We knew it wasn’t ours – considered it on loan,
sliver of old wild earth made common ground,
swallowed by city, only partially digested,
an accidental place, become essential.
You entered on foot down two tight lanes,
sloping green through a valley of allotments,
patchwork empires of roll-ups and potato,
frontiers set by beanstalk, wiry bramble.
Each dirt pocket nailed down like a promise,
justifying heady hours of unconfinement,
giving vivid form to waking Sunday dreams,
realised in countless bursts of enthusiasm,
Their plump courgettes never mattered much to us,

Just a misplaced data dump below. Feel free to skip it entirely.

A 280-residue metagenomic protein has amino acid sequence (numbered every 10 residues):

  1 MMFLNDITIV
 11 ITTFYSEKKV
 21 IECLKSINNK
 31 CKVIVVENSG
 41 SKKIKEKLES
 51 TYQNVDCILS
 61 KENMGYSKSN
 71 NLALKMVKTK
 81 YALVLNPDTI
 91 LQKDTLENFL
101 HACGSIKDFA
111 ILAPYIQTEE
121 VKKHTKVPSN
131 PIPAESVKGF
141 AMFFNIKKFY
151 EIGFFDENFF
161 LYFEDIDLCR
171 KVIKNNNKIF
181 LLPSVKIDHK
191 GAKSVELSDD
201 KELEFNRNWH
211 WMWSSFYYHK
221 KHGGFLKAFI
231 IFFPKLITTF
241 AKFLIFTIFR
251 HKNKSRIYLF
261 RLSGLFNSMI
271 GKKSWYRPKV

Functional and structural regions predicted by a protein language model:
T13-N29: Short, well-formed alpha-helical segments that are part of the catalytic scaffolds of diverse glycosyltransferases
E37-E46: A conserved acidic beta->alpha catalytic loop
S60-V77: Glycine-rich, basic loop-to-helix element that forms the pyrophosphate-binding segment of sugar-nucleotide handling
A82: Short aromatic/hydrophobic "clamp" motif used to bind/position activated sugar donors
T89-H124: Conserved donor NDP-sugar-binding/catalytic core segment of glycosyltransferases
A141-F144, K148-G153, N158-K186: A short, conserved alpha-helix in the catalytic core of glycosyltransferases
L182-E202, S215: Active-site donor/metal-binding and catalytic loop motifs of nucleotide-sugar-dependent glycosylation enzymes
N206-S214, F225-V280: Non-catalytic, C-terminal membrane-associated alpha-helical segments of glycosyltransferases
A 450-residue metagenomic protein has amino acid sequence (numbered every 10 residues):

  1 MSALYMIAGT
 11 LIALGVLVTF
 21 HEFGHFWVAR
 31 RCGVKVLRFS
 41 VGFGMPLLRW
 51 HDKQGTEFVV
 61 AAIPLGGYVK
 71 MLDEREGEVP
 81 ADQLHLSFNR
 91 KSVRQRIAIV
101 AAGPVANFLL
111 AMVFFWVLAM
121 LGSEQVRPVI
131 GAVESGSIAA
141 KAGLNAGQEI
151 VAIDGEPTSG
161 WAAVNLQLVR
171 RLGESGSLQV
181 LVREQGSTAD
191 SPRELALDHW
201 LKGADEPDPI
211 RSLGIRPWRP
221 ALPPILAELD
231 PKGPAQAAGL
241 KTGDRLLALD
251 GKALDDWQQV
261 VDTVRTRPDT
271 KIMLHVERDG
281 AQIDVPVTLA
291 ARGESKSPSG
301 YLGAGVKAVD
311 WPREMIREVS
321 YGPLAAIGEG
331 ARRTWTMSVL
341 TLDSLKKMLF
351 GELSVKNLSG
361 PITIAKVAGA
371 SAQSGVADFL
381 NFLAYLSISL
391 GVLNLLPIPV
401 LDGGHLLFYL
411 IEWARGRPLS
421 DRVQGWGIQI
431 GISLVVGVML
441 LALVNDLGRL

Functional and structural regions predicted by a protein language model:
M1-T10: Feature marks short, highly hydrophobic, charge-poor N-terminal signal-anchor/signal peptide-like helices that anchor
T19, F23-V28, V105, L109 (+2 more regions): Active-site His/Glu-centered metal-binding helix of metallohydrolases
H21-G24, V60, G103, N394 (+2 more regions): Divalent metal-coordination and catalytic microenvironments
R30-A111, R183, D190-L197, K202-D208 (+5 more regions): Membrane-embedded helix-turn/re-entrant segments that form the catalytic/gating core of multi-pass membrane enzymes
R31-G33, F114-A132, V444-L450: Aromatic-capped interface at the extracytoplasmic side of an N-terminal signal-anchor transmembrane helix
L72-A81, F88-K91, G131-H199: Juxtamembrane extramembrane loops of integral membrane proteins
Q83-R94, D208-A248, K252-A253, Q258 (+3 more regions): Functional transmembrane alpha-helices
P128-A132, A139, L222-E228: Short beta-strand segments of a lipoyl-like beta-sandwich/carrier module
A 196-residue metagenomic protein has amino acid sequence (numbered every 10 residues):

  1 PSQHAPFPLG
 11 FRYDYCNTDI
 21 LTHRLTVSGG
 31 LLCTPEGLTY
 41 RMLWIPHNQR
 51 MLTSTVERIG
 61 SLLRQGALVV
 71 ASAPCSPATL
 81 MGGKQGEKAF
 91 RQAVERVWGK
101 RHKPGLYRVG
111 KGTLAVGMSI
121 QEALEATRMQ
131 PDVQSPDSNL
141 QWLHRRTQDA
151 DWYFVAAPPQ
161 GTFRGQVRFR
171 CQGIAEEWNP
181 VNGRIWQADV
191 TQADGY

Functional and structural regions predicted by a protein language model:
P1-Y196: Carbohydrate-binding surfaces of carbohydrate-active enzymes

fists of carrot figured nowhere in our calculations,
looking only forward, hatching sketchy plans,
in pig sheds outside a country pub that wasn’t.
Tending always one more pint of vague ambition,
we sat there restless, cradled tight and careless,
within criss-cross tracks, dappled ash tree paths,
impatient at the edge of all we thought we knew.